Joseph K. Waltenbaugh
Let me state for the record that I am not a little person, although I'm not very large in stature. What I am is a sailor. Most of my sailing is done on the inland waters of my home state of Pennsylvania, but I regularly sail Lake Erie, Chesapeake Bay, and the waters of the Caribbean. I can honestly say that in all the ports and marinas in which I’ve made landfall, I’ve never encountered a single little person participating in my favorite sport and pastime. For a number of reasons, I find that odd.
I embarked upon my sailing adventure back in 1980 when I became one of the first in my region to take up the relatively new sport of windsurfing. Other than being pressured by some family members to enter the Coast Guard Academy upon my high school graduation—something I unfortunately did not do—I had never had any real predilection toward the water. I knew how to swim, but that was about it. But in 1980, I laid hands on some new contraption known as a Windsurfer, and things were never the same after that.
Once I learned to master the sport, it became my passion. I was constantly on the water, and my forte became the performance of sailing stunts on the board. High winds or light winds, it didn’t matter to me. I would sail along at breakneck speeds when the air was heavy and gusting, and I would entertain the folks on the shoreline doing pirouettes and routines on the board in light air. My love of the water grew with each day I spent on it. I referred to windsurfing as tripping the wet fantastic. Even when I was caught—more than once—on Lake Erie in conditions in which no sane man would have been on the water, I emerged bruised and waterlogged but smiling nonetheless. My windsurfing career felt like it would never end.
But as we know, nothing lasts forever. Physical degeneration from years of active sports—I was also competing in triathlons and playing competitive volleyball at the time—left me with a degenerative hip that was replaced five years ago. Needless to say, my windsurfing stunt days were behind me. It was at that time that I looked seriously into something that would enable me to continue my water and fresh air addiction—a sailboat. But I didn’t want just a sailboat. I wanted something a little more than that, but not a large luxury yacht which I couldn’t afford. What I settled on was a pocket yacht.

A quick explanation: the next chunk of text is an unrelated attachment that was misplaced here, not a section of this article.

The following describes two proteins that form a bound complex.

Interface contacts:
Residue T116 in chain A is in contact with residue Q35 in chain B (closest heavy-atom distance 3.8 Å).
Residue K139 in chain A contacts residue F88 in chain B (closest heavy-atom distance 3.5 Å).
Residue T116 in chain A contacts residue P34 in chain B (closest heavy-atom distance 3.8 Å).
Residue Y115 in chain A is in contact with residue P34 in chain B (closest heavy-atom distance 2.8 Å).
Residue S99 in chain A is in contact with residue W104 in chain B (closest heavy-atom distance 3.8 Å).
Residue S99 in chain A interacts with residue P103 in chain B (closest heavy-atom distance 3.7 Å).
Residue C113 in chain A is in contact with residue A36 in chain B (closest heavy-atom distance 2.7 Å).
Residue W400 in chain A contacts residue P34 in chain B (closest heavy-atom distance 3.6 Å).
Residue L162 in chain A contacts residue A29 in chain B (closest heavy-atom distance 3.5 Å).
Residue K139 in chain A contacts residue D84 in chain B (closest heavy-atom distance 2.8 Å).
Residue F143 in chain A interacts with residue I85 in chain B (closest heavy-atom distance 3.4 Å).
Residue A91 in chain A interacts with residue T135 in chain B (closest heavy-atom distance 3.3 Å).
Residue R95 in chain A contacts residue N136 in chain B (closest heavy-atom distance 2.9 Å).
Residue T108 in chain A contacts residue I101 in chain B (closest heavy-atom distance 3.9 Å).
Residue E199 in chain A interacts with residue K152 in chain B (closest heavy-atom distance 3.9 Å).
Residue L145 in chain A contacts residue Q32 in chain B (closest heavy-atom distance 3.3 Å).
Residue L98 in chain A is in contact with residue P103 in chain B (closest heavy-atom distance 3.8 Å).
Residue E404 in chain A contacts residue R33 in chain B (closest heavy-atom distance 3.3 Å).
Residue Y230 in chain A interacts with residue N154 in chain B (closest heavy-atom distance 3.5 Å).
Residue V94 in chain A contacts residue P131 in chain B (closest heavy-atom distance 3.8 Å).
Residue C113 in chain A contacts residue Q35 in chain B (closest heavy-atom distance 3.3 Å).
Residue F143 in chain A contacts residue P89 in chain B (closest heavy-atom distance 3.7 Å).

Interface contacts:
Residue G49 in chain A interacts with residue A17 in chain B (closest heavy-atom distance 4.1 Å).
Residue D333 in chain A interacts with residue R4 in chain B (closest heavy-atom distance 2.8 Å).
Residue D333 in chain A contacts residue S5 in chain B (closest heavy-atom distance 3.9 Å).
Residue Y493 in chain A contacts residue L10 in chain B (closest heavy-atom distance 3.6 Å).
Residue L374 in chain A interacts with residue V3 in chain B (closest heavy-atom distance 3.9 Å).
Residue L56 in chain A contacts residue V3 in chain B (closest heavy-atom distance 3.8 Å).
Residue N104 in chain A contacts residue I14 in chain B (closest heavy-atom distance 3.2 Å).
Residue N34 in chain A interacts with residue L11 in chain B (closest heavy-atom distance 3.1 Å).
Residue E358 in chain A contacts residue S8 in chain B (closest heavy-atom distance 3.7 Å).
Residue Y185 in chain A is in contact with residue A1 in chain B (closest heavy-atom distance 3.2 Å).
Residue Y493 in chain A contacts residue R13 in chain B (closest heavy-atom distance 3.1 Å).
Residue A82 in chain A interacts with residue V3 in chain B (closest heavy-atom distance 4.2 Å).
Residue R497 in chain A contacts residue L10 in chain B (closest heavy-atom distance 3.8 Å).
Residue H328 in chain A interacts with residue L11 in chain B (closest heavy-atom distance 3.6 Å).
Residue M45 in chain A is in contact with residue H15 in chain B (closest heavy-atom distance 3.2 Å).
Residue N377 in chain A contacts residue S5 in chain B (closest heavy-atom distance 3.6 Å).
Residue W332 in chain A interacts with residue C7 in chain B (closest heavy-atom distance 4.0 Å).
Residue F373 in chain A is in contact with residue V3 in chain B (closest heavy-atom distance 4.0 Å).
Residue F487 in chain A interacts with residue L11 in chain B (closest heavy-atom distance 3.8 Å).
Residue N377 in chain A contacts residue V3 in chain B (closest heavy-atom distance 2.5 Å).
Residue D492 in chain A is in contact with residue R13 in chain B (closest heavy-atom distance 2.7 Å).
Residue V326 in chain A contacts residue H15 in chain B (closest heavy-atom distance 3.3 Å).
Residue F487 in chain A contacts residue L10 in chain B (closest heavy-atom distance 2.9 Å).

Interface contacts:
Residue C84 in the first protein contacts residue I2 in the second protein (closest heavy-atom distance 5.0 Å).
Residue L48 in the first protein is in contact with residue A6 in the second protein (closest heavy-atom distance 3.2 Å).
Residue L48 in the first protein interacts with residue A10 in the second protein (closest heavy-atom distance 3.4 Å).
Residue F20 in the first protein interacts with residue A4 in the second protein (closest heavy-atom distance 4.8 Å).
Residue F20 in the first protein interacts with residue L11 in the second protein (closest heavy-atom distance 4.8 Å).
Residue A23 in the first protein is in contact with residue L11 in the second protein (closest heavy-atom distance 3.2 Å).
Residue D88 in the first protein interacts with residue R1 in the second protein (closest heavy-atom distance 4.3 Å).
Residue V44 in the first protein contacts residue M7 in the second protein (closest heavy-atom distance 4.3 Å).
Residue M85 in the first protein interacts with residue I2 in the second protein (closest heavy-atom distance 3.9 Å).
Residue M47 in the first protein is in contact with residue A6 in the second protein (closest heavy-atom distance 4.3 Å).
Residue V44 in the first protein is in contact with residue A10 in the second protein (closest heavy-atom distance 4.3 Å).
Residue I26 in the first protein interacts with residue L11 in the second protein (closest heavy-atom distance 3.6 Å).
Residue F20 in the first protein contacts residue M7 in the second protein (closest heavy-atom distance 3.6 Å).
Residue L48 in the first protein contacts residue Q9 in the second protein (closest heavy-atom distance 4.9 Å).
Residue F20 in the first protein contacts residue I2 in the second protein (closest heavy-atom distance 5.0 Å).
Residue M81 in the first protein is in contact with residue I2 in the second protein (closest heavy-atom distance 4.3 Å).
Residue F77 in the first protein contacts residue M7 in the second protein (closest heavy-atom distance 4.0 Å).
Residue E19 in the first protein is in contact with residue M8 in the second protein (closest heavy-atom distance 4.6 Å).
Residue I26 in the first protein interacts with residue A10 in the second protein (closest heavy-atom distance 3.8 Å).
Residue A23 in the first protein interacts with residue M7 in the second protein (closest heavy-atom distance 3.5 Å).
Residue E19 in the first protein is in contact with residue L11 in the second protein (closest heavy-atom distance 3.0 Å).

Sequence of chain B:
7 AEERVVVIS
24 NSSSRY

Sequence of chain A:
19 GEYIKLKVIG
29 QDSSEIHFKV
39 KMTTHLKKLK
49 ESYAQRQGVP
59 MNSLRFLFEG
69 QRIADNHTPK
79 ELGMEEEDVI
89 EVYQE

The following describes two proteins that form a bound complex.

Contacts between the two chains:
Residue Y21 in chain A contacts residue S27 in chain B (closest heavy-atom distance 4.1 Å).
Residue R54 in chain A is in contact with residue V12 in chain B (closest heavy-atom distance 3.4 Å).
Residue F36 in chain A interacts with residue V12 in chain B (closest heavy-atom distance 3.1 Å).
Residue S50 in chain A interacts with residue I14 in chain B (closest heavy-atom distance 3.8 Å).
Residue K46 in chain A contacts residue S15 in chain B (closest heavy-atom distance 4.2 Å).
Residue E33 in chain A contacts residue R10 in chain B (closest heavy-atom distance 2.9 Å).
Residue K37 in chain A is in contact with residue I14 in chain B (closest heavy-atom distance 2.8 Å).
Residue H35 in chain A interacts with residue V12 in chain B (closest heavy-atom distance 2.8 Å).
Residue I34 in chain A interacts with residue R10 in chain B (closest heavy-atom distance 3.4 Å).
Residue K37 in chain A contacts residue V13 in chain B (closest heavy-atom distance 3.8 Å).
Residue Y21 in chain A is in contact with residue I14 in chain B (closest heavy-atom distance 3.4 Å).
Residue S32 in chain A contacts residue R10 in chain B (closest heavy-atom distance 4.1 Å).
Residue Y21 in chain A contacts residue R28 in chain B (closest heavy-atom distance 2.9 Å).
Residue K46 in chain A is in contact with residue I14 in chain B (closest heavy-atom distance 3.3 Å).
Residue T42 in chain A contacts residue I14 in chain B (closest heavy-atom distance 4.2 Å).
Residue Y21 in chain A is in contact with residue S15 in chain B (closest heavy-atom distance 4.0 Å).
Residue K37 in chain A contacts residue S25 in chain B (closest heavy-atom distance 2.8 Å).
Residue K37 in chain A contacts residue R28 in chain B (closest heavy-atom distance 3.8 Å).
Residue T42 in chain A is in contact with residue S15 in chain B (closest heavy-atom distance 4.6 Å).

A pocket yacht is a sailboat that is small enough to transport on a trailer yet big enough to provide some creature comforts below deck. The first one I bought was 18 feet long, a Precision 18. I looked at many used ones, but in the end I took out a loan and purchasing a new one for about $10,000. There’s nothing like owning a new boat. After a few years, I traded it in for a new 21-footer, a Precision 21, for which I paid about $18,000. That is the boat I sail to date.
My Precision sailboat has a nice sized and extremely comfortable cockpit and some nice accoutrements below deck—sink, stove, bunk, etc. It has headroom of 50 inches in the cabin, but even with a height of 5’ 8”, I’m able to move throughout the cabin. I have to bend over some or walk around on my knees in the cabin, but it’s manageable. At least it’s been manageable so far. I will admit that I get spoiled whenever I travel and charter a 40 or 50 foot yacht, but I have neither the bank account nor a place to dock something like that.